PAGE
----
Judson ISD said it paid for access to its files but would not specify how much it cost, the San Antonio Express-News reports.
The cyberattack took place on June 17, cutting off access to email, phones, and computers. Between that time and the payment last week, the district lacked access to basic communications.
Judson ISD worked around the attack by setting up new emails and using Wi-Fi hotspots. It also hired BlueVoyant, a cybersecurity company, to navigate a response to the attack.
Eventually, the looming start to the school year in August may have forced the school board to the table. The board’s public meeting agenda shows that members discussed settlement of the ransom during the closed session.
Authorities advise ransomware victims against payment.
“The [Federal Bureau of Investigation (FBI)] does not encourage paying a ransom to criminal actors,” the FBI wrote in a fact sheet on ransomware.
According to FBI data, ransomware attacks rank low on the most commonly reported cybercrimes. Phishing scams, romance and confidence schemes, and investment fraud are much more common.
Nonetheless, state data shows that ransomware attacks have taken a significant bite out of local finances. The Texas Department of Information Resources (DIR) estimated that school districts lost nearly $2 million to ransomware attacks in 2019 — the lowest category after cities, which lost an estimated $2.3 million, and counties, which lost an estimated $3.2 million.
Since agencies and school districts must report cybersecurity breaches but not ransomware attacks specifically, the DIR has collected no specific data on ransomware trends in Texas government. However, Texas school districts since 2019 have paid hackers ransoms in single attacks that, in some cases, rival the DIR’s 2019 annual total. Manor ISD paid $2.3 million in a scam in 2020.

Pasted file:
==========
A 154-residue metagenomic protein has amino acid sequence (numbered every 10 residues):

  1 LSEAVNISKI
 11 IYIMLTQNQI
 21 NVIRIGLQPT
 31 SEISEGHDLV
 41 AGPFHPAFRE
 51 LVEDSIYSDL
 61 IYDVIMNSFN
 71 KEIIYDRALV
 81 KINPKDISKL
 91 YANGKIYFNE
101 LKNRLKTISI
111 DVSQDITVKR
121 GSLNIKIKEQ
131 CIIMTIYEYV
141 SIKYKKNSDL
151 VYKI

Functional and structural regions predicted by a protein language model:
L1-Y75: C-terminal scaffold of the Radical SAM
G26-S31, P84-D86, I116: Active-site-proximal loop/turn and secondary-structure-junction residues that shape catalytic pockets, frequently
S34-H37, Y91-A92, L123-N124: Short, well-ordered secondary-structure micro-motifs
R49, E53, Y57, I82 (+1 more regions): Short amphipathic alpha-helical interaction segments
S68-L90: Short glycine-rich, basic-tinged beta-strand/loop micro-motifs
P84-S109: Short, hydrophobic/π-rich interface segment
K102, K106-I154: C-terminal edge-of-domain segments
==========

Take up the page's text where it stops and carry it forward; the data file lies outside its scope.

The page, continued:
DIR’s Statewide Cyber Resilience and Response Manager Jonathan King said the easiest way for agencies to refuse to pay a ransom is to prepare backup data.
“An organization can look to see if they do have data backups and restore from backups. And if they don’t have backups, they can rebuild their system manually and hope to rebuild stronger,” King said.
“There’s a concept of having inline backups that are really quick to restore… But because they’re inline, they can be encrypted by the threat agents. Having offline — weekly, daily, whatever is appropriate — backups that are not connected to the network is how many ransomware victims recover.
Without backups, King explained, agencies typically have no choice but to pay the ransom or rebuild the system from scratch.
“Sometimes organizations don’t have [backups]. And if they don’t, then they have to rebuild manually. And that may constitute scanning paper files, manual data entry, or rebuilding the context of the files that were encrypted,” King said.
An effort to require agencies to report ransomware attacks slipped under the rug during the regular legislative session.
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